Simple Behavioral Changes and Physiological Functioning

Even the simplest of behavioral changes such as varying our posture serve to alter cognition, emotion, and physiological functioning. For example, when we stand tall, we feel better than if we slump. When we intentionally practice maintaining good posture—this can serve as a mindfulness practice.

Simply contorting the face causes systemic physiological changes.

One reason we feel better standing tall is that proprioceptors throughout the body effect healthy neurochemical changes, many of which are related to the triggering of state-dependent healthy memories from times when we automatically held that posture in the past. Have you ever wondered, for example, why a certain memory popped into your head when you weren’t doing anything related to the memory? Sometimes this can happen simply because you’re holding your head in a particular position.

Another reason standing tall helps is because others are affected. When we practice standing tall and breathing consciously, we send a positive message to people around us, who are then more likely to respond to us in a healthy way. This in turn serves as a feedback mechanism to create further positive changes as well as to reinforce our new behavior.  

Take a Cue from the Acting Profession.

UCLA research psychologist Dr. Ann Futterman performed studies of actors, testing them as they expressed varied mood states. Her results provided further evidence that there is a reversible reaction involving cognition and behavior.

When the actors behaved as if they were happy and energized while they actually felt sad and lethargic, the resulting cognitive dissonance  catalyzed healthy physiological changes. The product of those changes was an up-regulation of affect. Behaving as if sad and lethargic when they actually felt happy and energized produced a down-regulation of affect. The researchers also discovered a positive correlation between down-regulation of affect and immune function. Acting as if one was sad caused sad affect and depressed immune function, and acting as if one was happy caused up-regulation of both affect and immune function. The importance of using trained actors as experimental subjects was that unlike most of us, when the actors pretended to feel a certain way, there were physiological indicators that they were actually able to change their authentic emotion, thereby providing more conclusive evidence of the ability of emotional changes to effect physiological changes.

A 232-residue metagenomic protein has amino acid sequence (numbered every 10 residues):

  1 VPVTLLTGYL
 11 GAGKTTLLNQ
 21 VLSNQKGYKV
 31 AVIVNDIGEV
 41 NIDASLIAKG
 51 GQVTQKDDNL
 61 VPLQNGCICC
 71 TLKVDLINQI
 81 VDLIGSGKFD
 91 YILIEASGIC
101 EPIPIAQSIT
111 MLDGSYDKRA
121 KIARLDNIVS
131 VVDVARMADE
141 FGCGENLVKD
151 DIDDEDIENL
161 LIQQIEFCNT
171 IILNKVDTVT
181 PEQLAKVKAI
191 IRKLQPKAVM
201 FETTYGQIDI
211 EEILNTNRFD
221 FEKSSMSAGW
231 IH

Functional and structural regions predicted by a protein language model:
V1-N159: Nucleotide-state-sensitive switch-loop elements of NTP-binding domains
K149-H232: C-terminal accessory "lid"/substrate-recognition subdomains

The psychophysiology of the actors can be understood better when we realize that virtually all thoughts, sensations, and emotions lead to a synthesis of neuropeptides. Every time there is an event in the mind, there is a corresponding event in these protein-like molecules that mediate and modulate neurons.

The Labile Personality

People living with schizophrenia and people living with dissociative identity disorder (multiple personality disorder) have, by some accounts, as much as one-third the amount of cancer of the general population. It has been hypothesized that this could be because the labile (constantly changing) personality is physiologically healthier than a steady, constant, durable personality that happens to be chronically anxious or chronically depressed. Conceivably, the labile personality is inhospitable to the laying down of unhealthy neural pathways because of the constant changes in the brain. These psychotic populations have actually been found to have different physical diseases when they embody different personalities.

Our subjective opinion of our degree of health has physiological ramifications

In studies at multiple academic medical centers, patients were asked to grade their level of health. The sickest patients who thought of themselves as healthy turned out, in the long-term, to have better health outcomes than patients who were not nearly as sick, but who rated their health as poor.